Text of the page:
3. Cheng A., Ma, A, Thadani, D. “Health Technology Assessment (HTA): Exploring the information needs in decision-making process of adopting new health technologies”. Presented at the CHE Workshop on Health Economics, 10th November 2018, University of Nottingham Ningbo China.
  4. Cassidy J., Cheng, A., Huang, E. & Le, T. (2018). A toss of a (bit)coin: The uncertain nature of the legal status of cryptocurrencies. Paper accepted for presentation at the Asia Conference on Business and Economic Studies (ACBES), August 2018, Ho Chi Minh, Vietnam.
  5. Cassidy J., & Cheng, A. (2017) Belt and Road Intuitive (BRI): The Tax Implications in Australia, China and New Zealand. Paper accepted for presentation at the International Conference of Chinese Tax and Policy, December 2017, Yunnan, China.
  6. Cheng, A. & Gebremariam, B. T. (2017) The Role of Tax Agents in Improving Tax Compliance of Small and Medium Enterprises (SMEs) in Ethiopia: Lessons from New Zealand and China. Paper accepted for presentation at the International Conference of Chinese Tax and Policy, December 2017, Yunnan China.
  7. Seufert, J. & Cheng, A. (2017). Corporate Social Responsibility (CSR) Disclosure in China. Paper accepted for presentation at the CSEAR North-Asia Hong Kong Conference, December 2017, Hong Kong.
  8. Huang E., & Cheng, A. (2017) Will Value Added Taxation reform stop the VAT avoidance and evasion in china? Paper accepted for presentation at the International Conference of Chinese Tax and Policy, Jan 2017, Sydney.
  9. Cassidy J., & Cheng, A. (2017) Legislative responses to GST Tax avoidance in Australia and New Zealand: Lessons for China? Paper accepted for presentation at the International Conference of Chinese Tax and Policy, Jan 2017, Sydney.
  10. Cassidy, J. & Cheng M H A. (2015) Individual Income Tax Reform: Removing the obstacles to assets securitisation. Paper submitted to the International Conference of Chinese Tax and Policy, Xiamen University, Xiamen, China. December 12-13, 2015.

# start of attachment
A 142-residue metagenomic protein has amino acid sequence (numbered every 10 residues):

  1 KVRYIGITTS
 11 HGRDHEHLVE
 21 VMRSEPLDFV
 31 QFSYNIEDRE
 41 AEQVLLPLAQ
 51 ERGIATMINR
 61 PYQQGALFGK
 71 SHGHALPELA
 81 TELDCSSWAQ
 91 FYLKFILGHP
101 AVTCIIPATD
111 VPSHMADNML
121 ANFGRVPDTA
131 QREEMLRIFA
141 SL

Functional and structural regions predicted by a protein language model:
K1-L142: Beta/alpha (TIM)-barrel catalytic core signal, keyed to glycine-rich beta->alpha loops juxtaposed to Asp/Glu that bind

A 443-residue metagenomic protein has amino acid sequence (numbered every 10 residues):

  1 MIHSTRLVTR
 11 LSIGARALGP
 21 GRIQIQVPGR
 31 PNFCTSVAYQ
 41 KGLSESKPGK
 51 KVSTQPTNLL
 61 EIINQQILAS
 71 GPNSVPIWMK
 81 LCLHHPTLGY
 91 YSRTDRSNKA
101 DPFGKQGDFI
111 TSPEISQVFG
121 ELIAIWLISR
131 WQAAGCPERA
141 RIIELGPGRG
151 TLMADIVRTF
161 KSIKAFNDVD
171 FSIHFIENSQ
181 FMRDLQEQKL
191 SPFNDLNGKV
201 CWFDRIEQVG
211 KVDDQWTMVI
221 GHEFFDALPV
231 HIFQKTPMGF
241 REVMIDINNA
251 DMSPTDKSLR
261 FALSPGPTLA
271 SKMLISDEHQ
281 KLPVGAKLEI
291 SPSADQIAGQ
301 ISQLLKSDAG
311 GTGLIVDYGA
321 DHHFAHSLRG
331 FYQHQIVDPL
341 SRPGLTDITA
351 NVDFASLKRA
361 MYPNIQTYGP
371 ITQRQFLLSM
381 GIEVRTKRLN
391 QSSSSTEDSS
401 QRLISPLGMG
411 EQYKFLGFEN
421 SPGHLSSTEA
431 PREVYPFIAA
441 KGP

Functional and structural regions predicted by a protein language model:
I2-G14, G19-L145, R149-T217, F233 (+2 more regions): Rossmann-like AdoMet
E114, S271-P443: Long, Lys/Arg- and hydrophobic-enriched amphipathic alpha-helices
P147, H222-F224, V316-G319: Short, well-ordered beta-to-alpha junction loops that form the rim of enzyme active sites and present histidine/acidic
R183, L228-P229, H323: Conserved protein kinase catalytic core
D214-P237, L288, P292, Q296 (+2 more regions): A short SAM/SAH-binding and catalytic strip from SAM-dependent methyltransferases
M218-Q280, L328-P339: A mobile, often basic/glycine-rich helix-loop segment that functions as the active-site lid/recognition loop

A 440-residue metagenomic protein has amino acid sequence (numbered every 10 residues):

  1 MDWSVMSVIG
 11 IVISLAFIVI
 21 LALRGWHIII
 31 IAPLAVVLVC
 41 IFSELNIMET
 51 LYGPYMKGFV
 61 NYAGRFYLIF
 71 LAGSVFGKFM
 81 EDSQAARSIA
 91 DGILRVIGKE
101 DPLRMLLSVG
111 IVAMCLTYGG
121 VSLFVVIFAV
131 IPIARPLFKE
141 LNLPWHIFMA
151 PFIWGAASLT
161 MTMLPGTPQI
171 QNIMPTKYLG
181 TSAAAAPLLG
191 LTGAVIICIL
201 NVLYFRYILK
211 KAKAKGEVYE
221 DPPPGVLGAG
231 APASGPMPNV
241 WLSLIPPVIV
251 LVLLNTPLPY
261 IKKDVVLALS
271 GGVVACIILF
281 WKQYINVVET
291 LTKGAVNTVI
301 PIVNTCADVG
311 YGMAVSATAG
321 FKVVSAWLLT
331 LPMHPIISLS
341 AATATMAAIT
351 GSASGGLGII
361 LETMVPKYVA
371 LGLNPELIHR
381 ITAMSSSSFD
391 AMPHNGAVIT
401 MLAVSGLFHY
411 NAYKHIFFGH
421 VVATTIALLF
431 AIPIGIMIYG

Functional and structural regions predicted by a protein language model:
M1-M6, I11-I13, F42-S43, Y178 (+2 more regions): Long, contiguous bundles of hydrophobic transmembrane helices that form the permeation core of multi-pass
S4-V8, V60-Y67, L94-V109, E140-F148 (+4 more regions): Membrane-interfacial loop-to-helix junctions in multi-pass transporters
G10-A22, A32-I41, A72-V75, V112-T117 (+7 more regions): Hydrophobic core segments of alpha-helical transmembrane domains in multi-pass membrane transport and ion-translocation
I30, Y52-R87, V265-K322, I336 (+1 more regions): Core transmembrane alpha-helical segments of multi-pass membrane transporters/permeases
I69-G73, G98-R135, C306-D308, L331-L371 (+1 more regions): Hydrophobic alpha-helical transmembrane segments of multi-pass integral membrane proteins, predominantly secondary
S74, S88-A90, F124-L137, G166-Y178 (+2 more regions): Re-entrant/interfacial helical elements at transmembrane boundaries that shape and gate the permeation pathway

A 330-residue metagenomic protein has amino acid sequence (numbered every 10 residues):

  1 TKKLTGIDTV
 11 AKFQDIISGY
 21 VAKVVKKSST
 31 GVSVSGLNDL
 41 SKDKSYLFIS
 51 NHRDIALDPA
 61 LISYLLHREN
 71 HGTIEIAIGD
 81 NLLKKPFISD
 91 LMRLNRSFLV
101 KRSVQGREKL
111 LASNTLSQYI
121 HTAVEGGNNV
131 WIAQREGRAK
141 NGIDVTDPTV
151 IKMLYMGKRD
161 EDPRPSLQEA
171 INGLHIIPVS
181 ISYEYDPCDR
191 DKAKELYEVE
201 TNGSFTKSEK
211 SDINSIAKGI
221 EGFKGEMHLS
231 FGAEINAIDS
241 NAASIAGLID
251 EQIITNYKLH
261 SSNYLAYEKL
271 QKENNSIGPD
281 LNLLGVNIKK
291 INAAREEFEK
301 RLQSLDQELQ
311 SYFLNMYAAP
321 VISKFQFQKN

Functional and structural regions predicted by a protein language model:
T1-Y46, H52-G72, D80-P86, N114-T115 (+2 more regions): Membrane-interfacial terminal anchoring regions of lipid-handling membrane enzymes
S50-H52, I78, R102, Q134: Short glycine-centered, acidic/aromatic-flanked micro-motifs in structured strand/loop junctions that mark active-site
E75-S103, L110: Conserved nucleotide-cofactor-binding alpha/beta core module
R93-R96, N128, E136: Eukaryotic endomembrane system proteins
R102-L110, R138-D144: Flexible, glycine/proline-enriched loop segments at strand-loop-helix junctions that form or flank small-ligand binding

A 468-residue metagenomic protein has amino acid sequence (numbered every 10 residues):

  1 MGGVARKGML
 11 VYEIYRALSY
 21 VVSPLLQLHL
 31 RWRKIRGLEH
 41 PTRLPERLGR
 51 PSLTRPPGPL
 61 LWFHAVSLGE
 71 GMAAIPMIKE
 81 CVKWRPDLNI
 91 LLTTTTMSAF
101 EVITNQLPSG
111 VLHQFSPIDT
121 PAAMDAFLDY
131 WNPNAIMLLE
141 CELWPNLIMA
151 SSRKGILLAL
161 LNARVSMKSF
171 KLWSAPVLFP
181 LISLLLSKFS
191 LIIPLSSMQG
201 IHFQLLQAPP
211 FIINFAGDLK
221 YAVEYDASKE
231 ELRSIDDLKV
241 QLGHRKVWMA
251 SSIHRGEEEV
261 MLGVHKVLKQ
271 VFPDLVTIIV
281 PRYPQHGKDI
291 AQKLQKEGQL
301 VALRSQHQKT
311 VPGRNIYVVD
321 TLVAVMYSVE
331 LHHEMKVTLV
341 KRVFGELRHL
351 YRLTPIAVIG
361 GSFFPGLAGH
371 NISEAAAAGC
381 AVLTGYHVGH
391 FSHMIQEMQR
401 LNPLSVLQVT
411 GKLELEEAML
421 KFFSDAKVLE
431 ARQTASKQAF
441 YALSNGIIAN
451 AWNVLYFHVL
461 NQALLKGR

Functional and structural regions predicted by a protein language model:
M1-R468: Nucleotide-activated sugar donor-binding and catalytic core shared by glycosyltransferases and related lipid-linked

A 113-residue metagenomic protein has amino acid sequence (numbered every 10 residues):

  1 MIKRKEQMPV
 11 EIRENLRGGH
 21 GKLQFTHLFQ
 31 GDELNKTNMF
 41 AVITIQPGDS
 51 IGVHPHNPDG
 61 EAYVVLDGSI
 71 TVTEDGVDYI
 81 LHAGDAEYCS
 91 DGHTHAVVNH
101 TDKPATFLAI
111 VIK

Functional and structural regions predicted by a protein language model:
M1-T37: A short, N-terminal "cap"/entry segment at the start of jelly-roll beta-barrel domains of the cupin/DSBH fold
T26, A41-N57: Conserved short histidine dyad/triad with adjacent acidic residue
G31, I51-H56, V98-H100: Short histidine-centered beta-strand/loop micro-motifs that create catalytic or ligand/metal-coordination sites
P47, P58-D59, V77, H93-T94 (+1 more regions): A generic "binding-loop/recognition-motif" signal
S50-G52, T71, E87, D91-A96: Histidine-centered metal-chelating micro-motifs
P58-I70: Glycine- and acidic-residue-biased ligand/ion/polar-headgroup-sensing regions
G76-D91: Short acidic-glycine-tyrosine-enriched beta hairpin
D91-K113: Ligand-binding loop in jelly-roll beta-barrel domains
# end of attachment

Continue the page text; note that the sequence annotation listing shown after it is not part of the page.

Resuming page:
11. Cheng M H A. (2015). Bridging the Gap between Taxpayers and Authorities: An Analysis of Tax Experts’ Attitudes towards the Taxation of Capital Gains. Paper accepted for presentation at the 5th Biennial Conference of the World Accounting Frontiers Series (WAFS), Macau, China. 27 - 30 May 2015.
  12. Cheng A., & Hart, C. (2013). Students' perceptions of the use of an e-workbook as a revision and learning reinforcement tool in accounting education. Auckland Region Accounting Conference 2013, Unitec, Auckland, New Zealand, November.
  13. Cheng A., & Yong, S. (2013). New Zealand and capital gains tax: A tax experts’ perspective. Auckland Region Accounting Conference 2013, Unitec, Auckland, New Zealand, November.
  14. Cassidy J., Cheng, A., & Yong, S. (2013). Is a Capital Gains Tax the Answer to New Zealand’s Tax Alchemy? 25th Annual Conference of the Australasian Tax Teachers Association, Auckland, New Zealand, January.
  15. Cheng, A., Davy, H., and Ryan, J. (2011). Identifying the Factors Affecting Tax Experts' Perceptions of the Desirability of Adopting a Comprehensive Capital Gains Tax in New Zealand. Auckland Region Accounting Conference. Auckland, New Zealand, 25 November.
  16. Cheng, A., and Yong, S. (2011). Practitioners' Views on Alternative Capital Gain Tax Structures for New Zealand. Auckland Region Accounting Conference. Auckland, New Zealand, 25 November.
  17. Cheng, A. (2010), Changing times: Should capital gains be taxed more comprehensively than at present? The 22nd Annual Conference of the Australasian Tax Teachers Association, University of New South Wales, Sydney, Australia, January.
  18. Cheng, A. (2009). Capital Gains Tax: Developing a sustainable income tax policy for acceptance in New Zealand. The 21st Annual Conference of the Australasian Tax Teachers Association, Christchurch, New Zealand, January.
  19. Cheng, A. (2008). Explorations of Structure and Choice in Taxing Capital Gains in New Zealand: A Tax Practitioners' Perspective. The 20th Annual Conference of the Australasian Tax Teachers Association, Hobart, Australia, January.
  20. Cheng, A., Davey, H. & Hooper, K. (2007). Explorations of structure and choice in taxing capital gains in New Zealand: A quantitative and qualitative inquiry. The 19th Annual Conference of the Australasian Tax Teachers Association, Brisbane, Australia, January.
  21. Cheng, A., Coy, D. & Lawrence, S. (2000). Measuring the Quality of Corporate Financial Websites: A New Zealand study. The 12th Asian-Pacific Conference on International Accounting Issues, Beijing, China, October.
  22. Cheng, A., Hooper, K. & Davey, H. (2000). Taxation of Capital Gains in New Zealand: Lessons drawn from the UK and Australian Models, AAANZ Conference, Hamilton Island, Australia, July.
  23. Cheng, A., Hooper, K. & Davey, H. (1999). Designing a Capital Gains Tax for New Zealand: Lessons drawn from the UK and Australian Models, Proceedings from the Eleventh Asian-Pacific Conference on International Accounting Issues, Melbourne.

Grants Awarded

Business School Small Research Grant 2017, 2018

IAPS Small Innovative Grant, UNNC 2017, 2018